During the Democratic conclave ABC posed eight questions from the left and six from the right. In Houston, ABC posed ten liberal questions to the GOP, but just three from the right. CBS asked five from each side in New York, but Republicans were confronted with 16 from the left and just two from the right. CNN showed a greater disparity: Democrats were asked nine questions from the left and six from the right. But while Republicans were asked three questions from the right, they were met by liberal ones on 34 occasions.

In New York, the joint NBC/PBS broadcast aired one more question from the right than left, but in Houston the network lost all balance, asking questions from the liberal over conservative agenda 56-to-8. During its solo show, NBC challenged Republicans from the left 15-to-1. Democrats were asked ten questions from the left and six from the right.

Some sample questions. A liberal question to the Democrats: Tom Brokaw asked Ann Richards, "Do the poor and the inner cities get left out with this ticket?"

A conservative question to the Democrats: Jeff Greenfield asked Congressman Louis Stokes, "You know the Republicans are going to run against people like you as the cause of the real problems, the evil, big spending, insulated Congress. Isn't that going to resonate a lot with voters?"

Liberal questions to Republicans: ABC reporter Jim Wooten asked a GOP delegate: "Do you really, do you think all that stands between this country and an improved economy and successful war on drugs and poverty is the Congress?" And Greenfield asked an Arkansan: "This convention's clearly going to try to paint Bill Clinton as a super-liberal, but how can a man be elected five times the governor of your state, not exactly a Northeast Harvard-boutique state, and be effectively be painted as a liberal?"

Dan Rather asked Jack Kemp the first night: "But if you cut taxes, isn't that going to drive the deficit even further up, the bond market might collapse?" On Tuesday's PBS/NBC coverage, Maria Shriver challenged HHS Secretary Louis Sullivan: " of those 36 million people [without health insurance], and that number is growing every day, to them that is not good enough. They need health insurance now. So are they better off voting for Bill Clinton if the Congress has this in their hands to have a Democratic President?"

NBC's Shriver talked with California Senate candidates, asking: "But voters do see women as agents of change, and they're asking for change. They don't see guys like you." Along the same line, Rather asked Buchanan: "I hear some talk, and not all of it among Democrats, that you're a kind of walking gender gap. Do you think your speech last night helped President Bush and Dan Quayle with woman voters?"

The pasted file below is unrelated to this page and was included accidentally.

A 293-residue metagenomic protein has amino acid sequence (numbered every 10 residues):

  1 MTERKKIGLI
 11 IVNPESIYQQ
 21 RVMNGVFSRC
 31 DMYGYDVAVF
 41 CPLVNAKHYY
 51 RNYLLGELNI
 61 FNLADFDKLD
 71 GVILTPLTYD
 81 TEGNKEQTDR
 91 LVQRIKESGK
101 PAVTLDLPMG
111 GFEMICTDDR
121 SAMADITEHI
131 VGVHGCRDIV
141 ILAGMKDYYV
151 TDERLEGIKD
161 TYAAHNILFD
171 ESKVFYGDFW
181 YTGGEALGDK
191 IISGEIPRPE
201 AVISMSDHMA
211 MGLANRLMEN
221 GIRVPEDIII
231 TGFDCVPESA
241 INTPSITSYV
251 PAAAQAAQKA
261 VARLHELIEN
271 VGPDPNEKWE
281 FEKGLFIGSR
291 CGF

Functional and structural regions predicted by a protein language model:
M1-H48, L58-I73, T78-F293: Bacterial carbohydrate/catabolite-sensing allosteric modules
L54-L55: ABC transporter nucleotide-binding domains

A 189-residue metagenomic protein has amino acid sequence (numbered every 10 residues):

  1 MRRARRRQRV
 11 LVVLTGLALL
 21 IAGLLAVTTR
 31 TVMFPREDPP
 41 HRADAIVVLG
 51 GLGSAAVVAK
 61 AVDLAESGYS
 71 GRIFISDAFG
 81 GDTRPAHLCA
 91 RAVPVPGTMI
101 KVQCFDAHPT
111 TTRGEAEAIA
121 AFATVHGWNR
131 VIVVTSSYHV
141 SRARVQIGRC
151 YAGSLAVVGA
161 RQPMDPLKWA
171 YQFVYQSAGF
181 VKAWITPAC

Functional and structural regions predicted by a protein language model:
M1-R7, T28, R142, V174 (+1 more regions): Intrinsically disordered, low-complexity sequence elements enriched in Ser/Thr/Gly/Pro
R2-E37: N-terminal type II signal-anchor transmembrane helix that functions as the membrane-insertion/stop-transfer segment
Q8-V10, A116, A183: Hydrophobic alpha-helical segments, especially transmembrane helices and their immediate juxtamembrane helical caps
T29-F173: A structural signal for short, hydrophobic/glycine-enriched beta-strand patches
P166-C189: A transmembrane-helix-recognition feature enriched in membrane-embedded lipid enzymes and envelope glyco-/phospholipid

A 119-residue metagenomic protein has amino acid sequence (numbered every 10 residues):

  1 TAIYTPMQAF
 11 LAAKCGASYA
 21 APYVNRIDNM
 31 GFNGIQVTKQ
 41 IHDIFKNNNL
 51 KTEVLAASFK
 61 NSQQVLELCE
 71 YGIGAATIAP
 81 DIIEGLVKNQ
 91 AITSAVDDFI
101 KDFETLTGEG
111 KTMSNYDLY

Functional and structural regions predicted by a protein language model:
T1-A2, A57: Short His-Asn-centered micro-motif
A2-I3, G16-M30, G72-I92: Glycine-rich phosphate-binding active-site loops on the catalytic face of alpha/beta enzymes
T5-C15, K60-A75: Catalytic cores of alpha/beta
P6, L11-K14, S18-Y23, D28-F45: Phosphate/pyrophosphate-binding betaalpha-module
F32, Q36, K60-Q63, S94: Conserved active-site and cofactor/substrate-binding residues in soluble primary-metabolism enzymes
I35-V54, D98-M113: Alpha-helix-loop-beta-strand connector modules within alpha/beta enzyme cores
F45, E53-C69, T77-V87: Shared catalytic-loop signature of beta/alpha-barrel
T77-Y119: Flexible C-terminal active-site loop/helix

CNN's Crowley asked Sen. Nancy Kassebaum: "I heard Marilyn Quayle...say `Boy, if only Murphy Brown could meet Major Dad.' I'm wondering what that says to the many families out there that do have single mothers?" And, "It is perceived that the Democrats are actually fighting for middle America, the family. I'm wondering if you think, that with the various permutations that families have nowadays, if the Republicans are actually shoving away those who don't have mother, father, kids and don't do it 'the right way?'"

On Thursday's NBC/PBS broadcast, Shriver told Craig Fuller: "We were talking about family the Republicans saying that as the theme of their campaign, they're really excluding everybody but the people who fit into the traditional nuclear family, the `Ozzie and Harriet' image."

The networks never suggested the Democrats' abortion-on-demand stance might hurt them with Reagan Democrats, but Shriver did ask Charlie Black: "You've shored up the conservative end of your party... But you haven't done yourself any good with the moderates -- the Reagan Democrats. In fact, many people say you've alienated them."

Conservative question to Republicans: ABC's Greenfield asked Pete duPont: "But clearly there was a lot of disaffection from economic conservatives, growth conservatives that this President wasn't pushing that agenda. Suppose he doesn't push it tonight in his speech, is this a matter of just saying 'OK, best of two alternatives'?"

CONTROVERSIES. Like 1984 and 1988, the networks barely mentioned controversies connected to the Democrats as Bill Clinton's draft problems were raised only in passing. Unlike '84 and '88, the networks did not highlight controversies involving the incumbent administration, such as Neil Bush's S&L problem, which was raised once on CBS and NBC/PBS. Instead they concentrated on new controversies.

Exclusion: While the Democrats' decision to not allow pro-life Pennsylvania Governor Bob Casey to speak in New York garnered only an interview on NBC and an interview and four mentions on CNN, in Houston the abortion debate became a major focus of coverage. On more than 20 occasions network analysts charged the Republicans with trying to exclude people from their party. For example, NBC's Tom Brokaw told Buchanan on Tuesday night: "You gave the impression that if you're not a white, heterosexual, Christian, anti-abortion, anti-environment, you're somehow not welcome in the Republican Party."

CBS never mentioned in prime time how the Democrats suppressed pro-life Gov. Bob Casey's attempt to speak in New York, but in Houston Connie Chung asked Rep. Connie Morella: "Do you think the pro-choice voice has been stifled?"

Negativity: When Jesse Jackson compared Dan Quayle to baby- killing legend King Herod in New York, none of the networks called Jackson's oratory mean or personal. But the networks thumped a steady drumbeat of disapproval of the Republican political attacks. From the often-scorned 1988 campaign methodology to attacks on Mrs. Clinton, the networks suggested to Republicans that they had been too negative with the Democrats on 70 occasions in the four nights of prime time coverage.

CNN's John Holliman asked a roundtable of voters on Wednesday night: "You know, there's been a lot of criticism that the Republicans have been bashing the Democrats fairly big time in this campaign...Have the Republicans been too heavy-handed in being critical of the Democrats?"